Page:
9. Top | #79
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    Quote Originally Posted by Toni View Post
    Having stared into the eyes of someone who sexually assaulted me and on a separate occasion, tried to kill me, I would disagree that the motivations for sexual assault and other violence are different.
    You think the motivations for all violence is the same? Uh... ok then... do tell...
    Nope. Are you saying that you've raped women and the reasons you've raped women are different than the reasons you've been violent towards men? Or raped men?
    I've done none of the above. I don't think I ever will. The same can be said of many many men.

    But why did you write that you think the motivations aren't different if you're now saying you don't think they are the same? What's your position on this?

    I'm actually asking for men's perspectives. I'm not a man and I think it would not be particularly useful for me to speculate what makes men violent or violent compared with women. I don't know the answer. I'm asking for the perspective of men about this issue.
    There is no one male perspective. My best guess is that what makes men violent is the same as what makes women violent, except that men have more testosterone and are under more social pressure to "man up" and do something about their problems (whatever they see as their problems). That social pressure comes from men, women, even children engage in it.

    I know that it's tough and it's complicated and there is no one thing that drives it. But I think it's an important conversation or rather, set of conversations to have.

    I'm seriously not trolling but am seriously trying to understand.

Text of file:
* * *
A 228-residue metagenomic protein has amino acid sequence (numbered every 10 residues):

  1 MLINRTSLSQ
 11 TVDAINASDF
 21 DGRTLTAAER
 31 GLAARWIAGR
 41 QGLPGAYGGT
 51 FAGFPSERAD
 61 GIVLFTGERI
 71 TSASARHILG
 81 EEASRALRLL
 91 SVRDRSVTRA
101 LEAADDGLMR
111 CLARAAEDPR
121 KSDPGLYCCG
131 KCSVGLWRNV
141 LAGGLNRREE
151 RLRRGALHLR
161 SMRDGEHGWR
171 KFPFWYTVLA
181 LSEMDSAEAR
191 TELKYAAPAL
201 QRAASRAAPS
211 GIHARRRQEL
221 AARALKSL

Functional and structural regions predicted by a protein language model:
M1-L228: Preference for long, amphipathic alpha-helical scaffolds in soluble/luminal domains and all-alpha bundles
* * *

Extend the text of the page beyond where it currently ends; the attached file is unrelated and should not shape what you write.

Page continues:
I'll try to give you the benefit of the doubt, but based on your posting history and dismissal of what I wrote regarding MRAs / BLM and people not taking to "you are your problem", I am a bit skeptical.

  10. Top | #80
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    Quote Originally Posted by Jolly_Penguin View Post
    Quote Originally Posted by Toni View Post

    Nope. Are you saying that you've raped women and the reasons you've raped women are different than the reasons you've been violent towards men? Or raped men?
    I've done none of the above. I don't think I ever will. The same can be said of many many men.

    But why did you write that you think the motivations aren't different if you're now saying you don't think they are the same? What's your position on this?

    I asked why you say they are different motivations.

    I'm actually asking for men's perspectives. I'm not a man and I think it would not be particularly useful for me to speculate what makes men violent or violent compared with women. I don't know the answer. I'm asking for the perspective of men about this issue.
    There is no one male perspective. My best guess is that what makes men violent is the same as what makes women violent, except that men have more testosterone and are under more social pressure to "man up" and do something about their problems (whatever they see as their problems). That social pressure comes from men, women, even children engage in it.
    So, you think that women socially pressure men into raping?

    I know that it's tough and it's complicated and there is no one thing that drives it. But I think it's an important conversation or rather, set of conversations to have.

    I'm seriously not trolling but am seriously trying to understand.
    I'll try to give you the benefit of the doubt, but based on your posting history and dismissal of what I wrote regarding MRAs / BLM and people not taking to "you are your problem", I am a bit skeptical.
    My posting history?

    I am a bit skeptical of your skepticism.

    Look, I know I put you on the spot a bit and that this is a touch subject or set of subjects. I apologize if I am pushing a conversation that makes you uncomfortable. I'm just honestly interested.